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Bond-selective phase contrast imaging (Conference Presentation)
Author(s): Ji-Xin Cheng
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Paper Abstract

Phase-contrast microscopy detects the optical phase delayed by a specimen, especially by transparent ones. Modern phase imaging techniques are capable of quantifying the phase, enabling a large variety of applications. A missing feature of phase imaging, however, is the lack of chemical information. To fulfill this gap, we developed a bond-selective phase-contrast microscope based on chemical bond vibrational absorption of mid-infrared light. We report high spectral fidelity, nanosecond temporal resolution, submicron spatial resolution, and a speed of 50 frame/sec in a wide field scheme, limited by the camera. Our microscope utilizes a mid-infrared pulsed laser to induce a local temperature rise via absorption, resulting in a transient phase change of probe light that is directly related to the molecular spectroscopy information of the specimen. By tuning the delay between the pump and probe laser, the dynamics of the absorption and heat decay is acquired, adding another dimension of information. Our approach links the missing chemical information to phase contrast, which paves a new avenue for microscopic studies in biology and materials science.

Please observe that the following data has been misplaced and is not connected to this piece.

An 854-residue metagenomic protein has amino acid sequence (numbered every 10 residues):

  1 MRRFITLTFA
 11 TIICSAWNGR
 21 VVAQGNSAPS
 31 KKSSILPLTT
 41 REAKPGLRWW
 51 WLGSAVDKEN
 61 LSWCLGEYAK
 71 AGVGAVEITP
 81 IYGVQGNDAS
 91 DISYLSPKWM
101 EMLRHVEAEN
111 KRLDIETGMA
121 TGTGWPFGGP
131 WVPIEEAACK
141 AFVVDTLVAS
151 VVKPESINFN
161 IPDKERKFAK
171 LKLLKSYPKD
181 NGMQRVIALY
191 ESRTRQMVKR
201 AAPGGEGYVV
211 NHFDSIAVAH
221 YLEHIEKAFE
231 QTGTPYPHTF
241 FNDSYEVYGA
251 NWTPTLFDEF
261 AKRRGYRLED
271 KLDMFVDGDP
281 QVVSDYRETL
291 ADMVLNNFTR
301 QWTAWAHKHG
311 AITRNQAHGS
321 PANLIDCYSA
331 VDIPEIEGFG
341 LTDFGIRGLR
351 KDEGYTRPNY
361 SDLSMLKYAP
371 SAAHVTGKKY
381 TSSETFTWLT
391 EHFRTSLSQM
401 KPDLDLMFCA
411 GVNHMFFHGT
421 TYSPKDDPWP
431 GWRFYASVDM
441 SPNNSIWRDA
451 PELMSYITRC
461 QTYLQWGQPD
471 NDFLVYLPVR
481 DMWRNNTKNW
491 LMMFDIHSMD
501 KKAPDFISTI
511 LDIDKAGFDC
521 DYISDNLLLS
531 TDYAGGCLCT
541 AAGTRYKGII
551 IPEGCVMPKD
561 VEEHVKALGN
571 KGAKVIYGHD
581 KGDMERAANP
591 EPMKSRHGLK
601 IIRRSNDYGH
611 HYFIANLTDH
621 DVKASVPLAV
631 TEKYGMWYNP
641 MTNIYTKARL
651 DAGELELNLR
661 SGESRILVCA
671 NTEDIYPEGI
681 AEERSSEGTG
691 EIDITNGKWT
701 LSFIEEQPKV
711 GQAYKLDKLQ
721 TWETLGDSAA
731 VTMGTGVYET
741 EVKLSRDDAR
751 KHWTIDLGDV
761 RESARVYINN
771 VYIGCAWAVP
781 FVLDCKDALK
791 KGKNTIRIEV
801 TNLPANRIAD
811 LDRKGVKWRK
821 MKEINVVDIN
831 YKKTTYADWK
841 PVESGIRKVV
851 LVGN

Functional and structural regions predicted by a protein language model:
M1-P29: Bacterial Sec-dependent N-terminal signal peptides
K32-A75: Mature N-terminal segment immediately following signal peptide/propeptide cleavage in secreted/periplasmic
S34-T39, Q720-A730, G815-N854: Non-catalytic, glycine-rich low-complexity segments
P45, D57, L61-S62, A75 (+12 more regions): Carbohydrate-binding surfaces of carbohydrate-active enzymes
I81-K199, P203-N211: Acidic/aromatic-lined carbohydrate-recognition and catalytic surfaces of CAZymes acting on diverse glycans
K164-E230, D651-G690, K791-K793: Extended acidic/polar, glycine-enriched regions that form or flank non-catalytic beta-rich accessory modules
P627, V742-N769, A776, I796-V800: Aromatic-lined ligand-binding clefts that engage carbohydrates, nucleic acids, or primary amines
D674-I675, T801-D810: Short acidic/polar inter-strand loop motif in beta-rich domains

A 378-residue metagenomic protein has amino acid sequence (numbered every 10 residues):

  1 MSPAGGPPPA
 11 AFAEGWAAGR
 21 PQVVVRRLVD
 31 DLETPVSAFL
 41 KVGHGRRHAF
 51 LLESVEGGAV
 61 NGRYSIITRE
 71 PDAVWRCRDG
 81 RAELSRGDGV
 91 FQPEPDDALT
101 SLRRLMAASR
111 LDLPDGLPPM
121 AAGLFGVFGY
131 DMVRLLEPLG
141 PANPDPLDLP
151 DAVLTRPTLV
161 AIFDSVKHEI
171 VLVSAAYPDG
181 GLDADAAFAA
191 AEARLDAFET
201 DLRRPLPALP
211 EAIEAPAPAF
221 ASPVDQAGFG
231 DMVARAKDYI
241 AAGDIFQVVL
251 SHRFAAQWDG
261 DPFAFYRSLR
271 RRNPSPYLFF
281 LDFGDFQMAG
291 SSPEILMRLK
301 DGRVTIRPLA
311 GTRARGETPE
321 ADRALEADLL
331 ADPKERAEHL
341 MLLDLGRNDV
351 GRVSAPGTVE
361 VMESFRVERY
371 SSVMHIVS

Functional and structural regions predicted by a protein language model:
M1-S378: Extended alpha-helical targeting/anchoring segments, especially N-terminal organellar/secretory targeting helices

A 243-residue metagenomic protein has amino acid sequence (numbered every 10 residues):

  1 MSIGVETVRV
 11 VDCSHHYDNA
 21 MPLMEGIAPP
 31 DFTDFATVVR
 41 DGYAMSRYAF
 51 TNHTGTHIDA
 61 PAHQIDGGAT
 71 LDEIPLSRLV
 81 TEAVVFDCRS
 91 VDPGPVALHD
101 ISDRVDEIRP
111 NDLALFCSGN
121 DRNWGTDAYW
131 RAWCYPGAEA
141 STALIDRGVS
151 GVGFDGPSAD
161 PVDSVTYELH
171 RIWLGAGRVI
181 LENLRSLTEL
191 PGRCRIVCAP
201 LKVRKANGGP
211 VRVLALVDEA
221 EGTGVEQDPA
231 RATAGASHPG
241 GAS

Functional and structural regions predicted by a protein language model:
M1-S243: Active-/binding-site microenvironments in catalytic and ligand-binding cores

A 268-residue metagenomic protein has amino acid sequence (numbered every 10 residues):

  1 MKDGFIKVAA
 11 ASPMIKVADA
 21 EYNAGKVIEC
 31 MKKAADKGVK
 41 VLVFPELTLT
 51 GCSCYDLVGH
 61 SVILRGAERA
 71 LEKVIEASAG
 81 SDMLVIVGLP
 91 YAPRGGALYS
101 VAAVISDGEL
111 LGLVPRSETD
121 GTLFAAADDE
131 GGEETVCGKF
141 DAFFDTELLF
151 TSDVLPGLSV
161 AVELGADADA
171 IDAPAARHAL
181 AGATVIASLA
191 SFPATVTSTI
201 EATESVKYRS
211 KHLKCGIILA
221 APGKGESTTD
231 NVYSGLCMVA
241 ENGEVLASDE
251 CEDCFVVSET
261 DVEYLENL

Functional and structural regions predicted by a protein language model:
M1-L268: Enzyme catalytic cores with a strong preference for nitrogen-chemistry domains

Paper Details

Date Published: 4 March 2019
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Proc. SPIE 10887, Quantitative Phase Imaging V, 108870E (4 March 2019); doi: 10.1117/12.2513362
Show Author Affiliations
Ji-Xin Cheng, Boston Univ. (United States)


Published in SPIE Proceedings Vol. 10887:
Quantitative Phase Imaging V
Gabriel Popescu; YongKeun Park, Editor(s)

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